Tuesday, July 28, 2009

Wind Economics - First Step

When I bought this house last year, I was really excited about the possibility of using a wind turbine for power. Before I even got my first electric bill, I had asked my town if it was OK for me to put up a tower. (They said that there's nothing in the regs preventing it, so go right ahead. They checked county and state regs too, for height restrictions. The results escape me now, since I had done some preliminary economic calculations by then.)

One of the first steps, even for people on mountains, is to determine how much wind is available. I bought a wireless weather center last fall, but stopped short of using it because I couldn't figure out how to mount the anemometer in a way that I could access it to change the batteries when necessary. On Sunday, I finally overcame the lengthy inertia, bought some galvanized piping and mounting pieces, and got the thing up yesterday (one of the rare times I've actually accomplished anything on a weeknight). This one is at 20 feet, which is technically too low to get a true reading of the wind (note the trees about 40 feet SE of the thing). But it would err on the low side, meaning if it's acceptable at this altitude, it would be great at 60 feet or higher. PS, I suspect I should ground it before too long...

(Warning, geeky engineering stuff follows.)
On the economic side, my stove and water heater are run by propane. My furnace is heating oil, and the rest is electric. My average electric use last year was 12-24 kwh per day, about 4300 kwh for the year (at a delivered cost of 11.6 cents per kwh, I spent about $500). If I converted the propane stuff to electric, it would about double this number. (I am aware of, but didn't take into account potential savings because my current water heater is old and inefficient.) The potential savings then is about $1000 per year at best, ignoring the heating oil usage. I estimate that I'll use about 300 gallons of heating oil (which is half what I used last winter - I learned a lot about that!). The kwh equivalent of that is 11,757 kwh, which in oil will cost me about $800.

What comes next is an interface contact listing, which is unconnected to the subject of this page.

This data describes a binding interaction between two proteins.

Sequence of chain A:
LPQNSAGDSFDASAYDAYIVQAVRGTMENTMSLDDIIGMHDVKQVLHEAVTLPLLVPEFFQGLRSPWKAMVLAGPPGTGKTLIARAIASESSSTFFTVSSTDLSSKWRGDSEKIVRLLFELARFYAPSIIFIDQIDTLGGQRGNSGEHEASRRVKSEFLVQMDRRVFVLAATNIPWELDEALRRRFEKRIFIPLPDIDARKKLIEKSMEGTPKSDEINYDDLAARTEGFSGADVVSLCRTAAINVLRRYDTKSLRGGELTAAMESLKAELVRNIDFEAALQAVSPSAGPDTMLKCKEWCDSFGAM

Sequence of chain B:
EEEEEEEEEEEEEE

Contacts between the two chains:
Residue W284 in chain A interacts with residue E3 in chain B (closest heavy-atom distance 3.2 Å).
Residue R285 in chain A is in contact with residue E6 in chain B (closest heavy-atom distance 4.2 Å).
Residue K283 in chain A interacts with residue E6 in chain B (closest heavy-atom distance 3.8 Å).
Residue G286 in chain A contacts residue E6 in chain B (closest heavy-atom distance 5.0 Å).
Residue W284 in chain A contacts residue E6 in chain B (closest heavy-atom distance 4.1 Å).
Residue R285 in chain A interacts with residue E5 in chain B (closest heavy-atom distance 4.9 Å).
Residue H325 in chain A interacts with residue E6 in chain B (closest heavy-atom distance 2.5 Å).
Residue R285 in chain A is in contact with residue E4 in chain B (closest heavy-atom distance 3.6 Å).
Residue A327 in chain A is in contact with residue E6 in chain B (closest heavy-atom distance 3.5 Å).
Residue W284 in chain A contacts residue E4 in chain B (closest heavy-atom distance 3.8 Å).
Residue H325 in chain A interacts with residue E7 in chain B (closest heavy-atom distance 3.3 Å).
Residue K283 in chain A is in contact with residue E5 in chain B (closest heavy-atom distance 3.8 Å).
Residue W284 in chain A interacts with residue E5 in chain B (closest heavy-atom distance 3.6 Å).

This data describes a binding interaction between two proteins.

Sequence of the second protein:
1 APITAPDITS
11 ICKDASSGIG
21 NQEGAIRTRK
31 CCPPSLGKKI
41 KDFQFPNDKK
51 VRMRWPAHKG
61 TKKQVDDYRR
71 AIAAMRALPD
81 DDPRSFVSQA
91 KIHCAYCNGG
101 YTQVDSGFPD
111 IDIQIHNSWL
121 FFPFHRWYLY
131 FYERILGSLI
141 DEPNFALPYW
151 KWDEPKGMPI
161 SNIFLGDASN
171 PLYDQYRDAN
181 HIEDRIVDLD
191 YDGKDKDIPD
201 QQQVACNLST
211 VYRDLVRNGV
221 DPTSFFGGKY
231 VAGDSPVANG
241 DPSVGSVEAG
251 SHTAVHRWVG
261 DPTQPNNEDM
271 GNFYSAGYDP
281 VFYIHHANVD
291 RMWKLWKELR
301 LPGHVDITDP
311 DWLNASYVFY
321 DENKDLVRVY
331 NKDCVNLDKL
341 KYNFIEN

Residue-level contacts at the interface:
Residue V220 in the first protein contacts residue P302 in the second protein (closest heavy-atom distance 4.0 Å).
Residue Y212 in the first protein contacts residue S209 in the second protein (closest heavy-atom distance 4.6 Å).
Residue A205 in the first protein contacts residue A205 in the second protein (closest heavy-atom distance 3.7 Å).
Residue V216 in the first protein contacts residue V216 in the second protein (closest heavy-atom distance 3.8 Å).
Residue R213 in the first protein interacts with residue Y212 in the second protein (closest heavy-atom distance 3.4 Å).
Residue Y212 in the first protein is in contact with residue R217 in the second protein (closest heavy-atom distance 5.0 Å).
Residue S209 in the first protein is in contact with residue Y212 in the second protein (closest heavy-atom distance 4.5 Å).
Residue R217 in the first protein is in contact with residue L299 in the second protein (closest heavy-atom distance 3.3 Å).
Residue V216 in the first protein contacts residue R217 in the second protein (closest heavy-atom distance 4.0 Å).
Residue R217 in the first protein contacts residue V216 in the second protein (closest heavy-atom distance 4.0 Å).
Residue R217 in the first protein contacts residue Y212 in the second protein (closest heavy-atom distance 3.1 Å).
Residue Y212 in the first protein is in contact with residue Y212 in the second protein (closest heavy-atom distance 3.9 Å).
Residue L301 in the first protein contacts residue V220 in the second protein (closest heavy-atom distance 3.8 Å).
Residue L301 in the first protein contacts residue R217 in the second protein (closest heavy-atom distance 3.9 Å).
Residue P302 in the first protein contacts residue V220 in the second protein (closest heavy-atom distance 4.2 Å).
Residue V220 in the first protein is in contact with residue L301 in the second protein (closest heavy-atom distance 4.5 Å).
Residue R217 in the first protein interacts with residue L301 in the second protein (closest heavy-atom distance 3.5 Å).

In summary, a turbine to take care of my electricity only would deliver 4300 annual kwh. Adding propane, the turbine would deliver about 9,000 annual kwh. Adding heating oil would size the turbine to deliver 21,000 kwh a year. Installed cost for a turbine would run somewhere in the vicinity of $20,000, just to cover my electric use only! To cover all my uses, it would be north of $100,000. It's easy to see that there is no economic benefit to wind power.

That is, there is no economic benefit now, with my inefficient lifestyle, and wide open, windy house. When I make the house more air-tight, and get better at being efficient, I'll do the calculations again. It's likely that I would require a smaller size blade, and also likely that the technology will advance a bit and may be cheaper then. By then I'll have data on the available wind here too.

There is definitely a benefit to being off-grid though! So I'll keep at this thing and maybe the benefits will tip the scale over to the plus side in a few years.

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